This week's NY Times had stories about several noted Brooklyn Law School graduates. The Music section had an article about Bruce Ricker, Class of 1970, who went on to become a filmmaker. Ricker’s first feature-length film was, “The Last of the Blue Devils,” a portrait of Kansas City’s old-time jazzmen released in 1979. He also produced several made for television documentaries, including “Tony Bennett: The Music Never Ends” (2007), “Johnny Mercer: The Dream’s on Me” (2009) and “Dave Brubeck: In His Own Sweet Way” (2010). Ricker died on May 13 in Cambridge at the age of 68.
A second article, The Right Job? It’s Much Like the Right Spouse, is an interview with Barry Salzberg, Class of 1977, and chief executive of Deloitte LLP. Recollecting an early lesson about retrieving a case from the library in his first job, he goes on to discuss leadership and management style and other lessons he learned since graduating law school. His comments on what he looks for in hiring new associates are worthwhile reading for law students who want to improve their interviewing skills.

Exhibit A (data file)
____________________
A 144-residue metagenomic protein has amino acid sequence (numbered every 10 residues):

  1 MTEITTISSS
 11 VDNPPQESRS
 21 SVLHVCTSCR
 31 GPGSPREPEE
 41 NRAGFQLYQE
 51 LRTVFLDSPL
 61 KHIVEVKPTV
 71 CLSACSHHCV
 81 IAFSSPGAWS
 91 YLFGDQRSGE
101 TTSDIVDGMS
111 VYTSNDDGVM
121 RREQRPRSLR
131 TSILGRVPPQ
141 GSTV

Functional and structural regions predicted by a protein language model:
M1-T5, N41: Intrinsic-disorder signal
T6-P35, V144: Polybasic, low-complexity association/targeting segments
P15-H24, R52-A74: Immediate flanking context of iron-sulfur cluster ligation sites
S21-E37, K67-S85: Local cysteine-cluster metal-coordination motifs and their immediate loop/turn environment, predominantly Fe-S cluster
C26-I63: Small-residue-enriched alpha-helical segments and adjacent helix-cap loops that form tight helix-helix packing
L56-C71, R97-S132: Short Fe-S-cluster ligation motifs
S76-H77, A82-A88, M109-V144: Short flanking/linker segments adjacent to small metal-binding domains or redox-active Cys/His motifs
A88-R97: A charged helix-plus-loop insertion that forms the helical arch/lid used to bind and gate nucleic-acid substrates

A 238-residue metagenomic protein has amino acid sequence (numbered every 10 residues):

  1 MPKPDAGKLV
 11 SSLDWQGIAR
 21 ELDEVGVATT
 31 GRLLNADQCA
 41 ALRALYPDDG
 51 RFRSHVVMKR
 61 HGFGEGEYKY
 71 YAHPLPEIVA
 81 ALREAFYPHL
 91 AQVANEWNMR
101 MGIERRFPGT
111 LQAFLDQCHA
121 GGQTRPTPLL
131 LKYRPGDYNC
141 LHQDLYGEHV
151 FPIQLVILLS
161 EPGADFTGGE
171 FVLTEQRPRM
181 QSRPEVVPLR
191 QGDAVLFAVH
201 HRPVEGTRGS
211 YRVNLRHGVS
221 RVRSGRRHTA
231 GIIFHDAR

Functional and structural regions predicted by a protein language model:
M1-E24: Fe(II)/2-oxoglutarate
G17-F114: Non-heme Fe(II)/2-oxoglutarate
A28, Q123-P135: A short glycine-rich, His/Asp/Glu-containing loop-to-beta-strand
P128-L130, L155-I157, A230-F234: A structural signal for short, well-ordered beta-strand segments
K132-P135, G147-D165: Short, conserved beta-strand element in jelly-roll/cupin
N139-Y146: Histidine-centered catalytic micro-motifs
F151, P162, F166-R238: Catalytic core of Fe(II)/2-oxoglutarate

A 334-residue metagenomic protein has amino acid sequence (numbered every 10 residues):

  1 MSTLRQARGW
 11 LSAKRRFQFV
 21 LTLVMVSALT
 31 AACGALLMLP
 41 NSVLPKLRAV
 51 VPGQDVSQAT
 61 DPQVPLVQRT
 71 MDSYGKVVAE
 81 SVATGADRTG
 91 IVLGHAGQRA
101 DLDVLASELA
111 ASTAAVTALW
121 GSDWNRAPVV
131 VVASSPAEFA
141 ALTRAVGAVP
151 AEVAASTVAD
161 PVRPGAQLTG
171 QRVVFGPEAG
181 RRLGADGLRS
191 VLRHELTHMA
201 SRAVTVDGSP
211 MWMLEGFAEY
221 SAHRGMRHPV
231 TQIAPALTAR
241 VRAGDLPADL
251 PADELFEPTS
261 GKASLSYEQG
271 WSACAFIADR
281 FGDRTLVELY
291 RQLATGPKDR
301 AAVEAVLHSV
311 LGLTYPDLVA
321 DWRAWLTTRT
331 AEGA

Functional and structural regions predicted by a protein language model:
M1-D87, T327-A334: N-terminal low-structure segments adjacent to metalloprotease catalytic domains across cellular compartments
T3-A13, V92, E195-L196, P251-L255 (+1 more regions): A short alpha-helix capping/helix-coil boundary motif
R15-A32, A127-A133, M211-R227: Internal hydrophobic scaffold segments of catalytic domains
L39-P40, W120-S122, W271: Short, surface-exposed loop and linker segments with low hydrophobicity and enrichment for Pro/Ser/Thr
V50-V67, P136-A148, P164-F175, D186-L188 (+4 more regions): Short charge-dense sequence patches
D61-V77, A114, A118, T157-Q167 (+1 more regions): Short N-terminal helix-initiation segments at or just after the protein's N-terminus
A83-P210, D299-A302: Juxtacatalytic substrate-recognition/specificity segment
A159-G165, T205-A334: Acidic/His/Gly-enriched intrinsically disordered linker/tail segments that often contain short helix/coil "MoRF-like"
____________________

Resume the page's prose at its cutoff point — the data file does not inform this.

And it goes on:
The third article is Guard Dog to the Stars (Legally Speaking) highlighting Martin D. Singer, Class of 1977. His firm, Lavely & Singer, has built a niche practice — shielding stars and their adjuncts from annoyance — into a Hollywood mainstay. Singer's firm, which does no criminal legal work, has become the legal protector of celebrity superstars like Charlie Sheen, Arnold Schwartzengger, Quentin Tarantino and Sylvester Stallone. Representation often involves the suppression of possible defamation of clients and disputes over commissions between them and their managers.